Studio International

Published 20/12/2017

Carolee Schneemann: Kinetic Painting

This is a rich and expansive retrospective of Schneemann’s work over the past six decades

MoMa PS1, New York
22 October 2017 – 11 March 2018


The retrospective devoted to Carolee Schneemann (b1939), now at MoMA PSI, is the most comprehensive showing in the US to date of the artist’s output, with more than 300 works on view, covering all aspects of her six-decade career. The earliest object in the exhibition is a self-portrait, painted in 1954-55, while Schneemann was still at art school. After being expelled from Bard College, for, as the artist claims, painting a portrait of herself nude, she transferred to Columbia University in 1955. In New York, she absorbed the influences of abstract expressionism and many of her early works feel like searching homages to the canvases of Lee Krasner and Joan Mitchell. But the grounding of her education in painting is key to the artist’s oeuvre. Although her process has expanded to include film, installations, performances, sculpture and video, for Schneemann, all her work is an extension of painting.


Her early works borrow heavily from the then dominant force of abstract expressionism but, in Three Figures After Pontormo (1957), one can sense an urgent inquisitiveness. In copying the figural drawings of an old master, Schneemann takes up the classic challenge of how to represent the human form in a two-dimensional space and then takes the question of representation a step further, to physicality. If the thickly painted strokes make the artist’s gesture a tactile presence, the scored lines and cuts scraped and punctured into the canvas foreground her desire to break through to the other side of the canvas.


Living in New York in the 60s, Schneemann was an active member of the city’s downtown avant-garde community, participating in events with Claes Oldenburg and Robert Rauschenberg. The impact of these interactions on her art is readily apparent in her “painting constructions” such as Sphinx (1962), a chaotic diorama, which preserves the rectangular space of the frame and its presentation hanging on a wall but expands into space, providing a capsule in which to assemble objects from everyday life, linked and layered together with string and smears of paint. It was also at this time that Schneemann first started to use her own body in her work.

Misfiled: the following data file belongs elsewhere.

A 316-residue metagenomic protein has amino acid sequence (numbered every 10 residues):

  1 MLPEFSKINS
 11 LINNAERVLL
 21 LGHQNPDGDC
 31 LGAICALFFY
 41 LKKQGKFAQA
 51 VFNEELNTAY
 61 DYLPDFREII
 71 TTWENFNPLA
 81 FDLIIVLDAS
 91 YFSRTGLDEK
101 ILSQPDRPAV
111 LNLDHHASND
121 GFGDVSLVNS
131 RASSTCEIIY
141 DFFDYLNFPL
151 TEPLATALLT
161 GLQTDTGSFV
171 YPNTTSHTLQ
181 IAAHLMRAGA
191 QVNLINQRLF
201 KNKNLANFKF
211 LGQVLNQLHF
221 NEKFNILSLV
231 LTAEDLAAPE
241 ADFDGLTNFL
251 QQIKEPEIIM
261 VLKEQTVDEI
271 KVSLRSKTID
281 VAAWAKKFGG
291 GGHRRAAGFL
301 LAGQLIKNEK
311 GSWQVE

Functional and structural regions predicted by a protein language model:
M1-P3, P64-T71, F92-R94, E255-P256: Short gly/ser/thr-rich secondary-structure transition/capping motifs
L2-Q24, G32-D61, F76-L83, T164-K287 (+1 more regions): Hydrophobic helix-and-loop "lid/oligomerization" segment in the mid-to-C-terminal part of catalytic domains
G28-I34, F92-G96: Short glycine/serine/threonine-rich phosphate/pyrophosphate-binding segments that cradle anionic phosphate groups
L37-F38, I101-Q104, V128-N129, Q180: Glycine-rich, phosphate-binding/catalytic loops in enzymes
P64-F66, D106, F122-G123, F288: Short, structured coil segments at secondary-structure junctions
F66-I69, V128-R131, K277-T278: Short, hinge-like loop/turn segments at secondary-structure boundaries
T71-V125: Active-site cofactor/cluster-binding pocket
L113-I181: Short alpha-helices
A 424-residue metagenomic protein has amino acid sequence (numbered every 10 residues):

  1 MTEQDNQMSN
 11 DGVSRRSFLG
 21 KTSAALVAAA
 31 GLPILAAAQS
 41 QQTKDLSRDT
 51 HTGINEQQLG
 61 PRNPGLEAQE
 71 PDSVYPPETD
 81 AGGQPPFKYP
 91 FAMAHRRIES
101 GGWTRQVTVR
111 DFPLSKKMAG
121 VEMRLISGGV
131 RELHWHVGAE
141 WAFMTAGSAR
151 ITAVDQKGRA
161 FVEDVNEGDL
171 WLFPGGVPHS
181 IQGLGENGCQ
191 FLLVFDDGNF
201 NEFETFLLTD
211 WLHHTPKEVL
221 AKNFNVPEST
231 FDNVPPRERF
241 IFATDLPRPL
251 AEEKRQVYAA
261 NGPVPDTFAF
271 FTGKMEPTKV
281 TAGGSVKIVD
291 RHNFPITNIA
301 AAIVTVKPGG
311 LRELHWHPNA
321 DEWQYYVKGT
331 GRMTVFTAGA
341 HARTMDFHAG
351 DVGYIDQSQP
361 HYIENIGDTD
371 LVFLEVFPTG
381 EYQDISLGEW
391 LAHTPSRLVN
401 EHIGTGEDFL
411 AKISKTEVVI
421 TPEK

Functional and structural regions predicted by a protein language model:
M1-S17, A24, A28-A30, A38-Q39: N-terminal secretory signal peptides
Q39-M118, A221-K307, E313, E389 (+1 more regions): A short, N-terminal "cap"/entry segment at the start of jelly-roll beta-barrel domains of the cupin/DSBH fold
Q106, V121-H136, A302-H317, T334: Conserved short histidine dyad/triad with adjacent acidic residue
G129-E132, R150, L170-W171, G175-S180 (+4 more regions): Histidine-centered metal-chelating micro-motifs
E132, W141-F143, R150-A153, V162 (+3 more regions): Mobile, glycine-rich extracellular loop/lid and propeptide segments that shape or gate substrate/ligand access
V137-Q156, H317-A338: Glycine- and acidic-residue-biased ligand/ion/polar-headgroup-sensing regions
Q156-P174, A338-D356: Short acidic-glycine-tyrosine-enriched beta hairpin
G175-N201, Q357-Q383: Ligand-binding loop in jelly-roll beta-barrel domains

For Eye Body: 36 Transformative Actions for Camera (1963), the series of black-and-white photographs shot by Icelandic artist Erró, Schneemann posed in her studio, covered in paint, grease, chalk and ropes. In one photograph, she lies naked on the floor with her arms thrown back and her legs crossed and pointing toward the centre of her monumental assemblage Four Fur Cutting Boards (1963); in another, her naked form is blurred by the interference of a cloudy plastic sheet; and in a third, her face, bisected by a black line drawn from the top of her forehead towards the bottom of her chin, is reflected, duplicated and obscured in a collaged portrait. Each tableau portrays an encounter between Schneemann as an image, as a part of the composition, and her own self-presentation as an image-maker.


Although the connection between Schneemann’s performances and paint may feel tenuous, her relationship with the Judson Dance Theater, alongside concurrent developments in contemporary dance, makes the link between these two practices more apparent. As dance moved away from the classical forms of ballet and its codified notation system for choreography, dance, like abstract painting, came to emphasise the individual gesture and improvisation. In such iconic works as Meat Joy (1964), performed in New York by members of the Judson Dance Theater, embracing dance allowed Schneemann to create a fluid union of the body and mark-making as gesture extended into physical space.


This interest in extending gesture recurs in later works, perhaps most literally in Up to and Including Her Limits (1973-76). Here, Schneemann was the solitary performer: suspended from a tree-surgeon’s harness, with her arm extended, clasping a crayon, she swung across the room, dragging the crayon across sheets of paper hung on the walls and laid on the floor. She performed this work nine times over the course of three years, and, at PS1, an empty harness hangs between a set of marked sheets, while three different performances are played on television sets nearby.


The exhibition succeeds in showing the breadth of Scheenman’s output, juxtaposing such celebrated feminist performances works as Interior Scroll (1975/77) with her lesser-known Sexual Parameters Chart series from 1969 to 1975. Adopting the gird format beloved by conceptual artists, in this series Schneemann recorded her own and several female volunteers sexual encounters in sterile notations that outline the events in measurements and terse yes and no answers.


Schneemann’s understanding that looking is an act of consumption is central to her engagement with body politics. In many of her works from the 80s onwards, this same concept is brought to bear on a larger realm of sociopolitical commentary, as she address issues of war and violence against bodies other than her own. This is most explicit in her video installation Devour (2003-4), in which footage of war is looped with images of intimacy. In these works, there is a pull between our own shame and guilt at wanting to witness these images against our own reluctance to engage directly with the war we consume as images.


For all their political urgency, many of these later works lack the rigour that drove Schneemann’s masterpieces of the 60s and 70s. As the exhibition reaches its conclusion with Flange 6rpm (2011-13), an installation of seven wall-mounted motorised sculptures that rotate in front of projections of fire, the tension dissipates, providing an unsatisfactory ending to an otherwise rich and expansive show.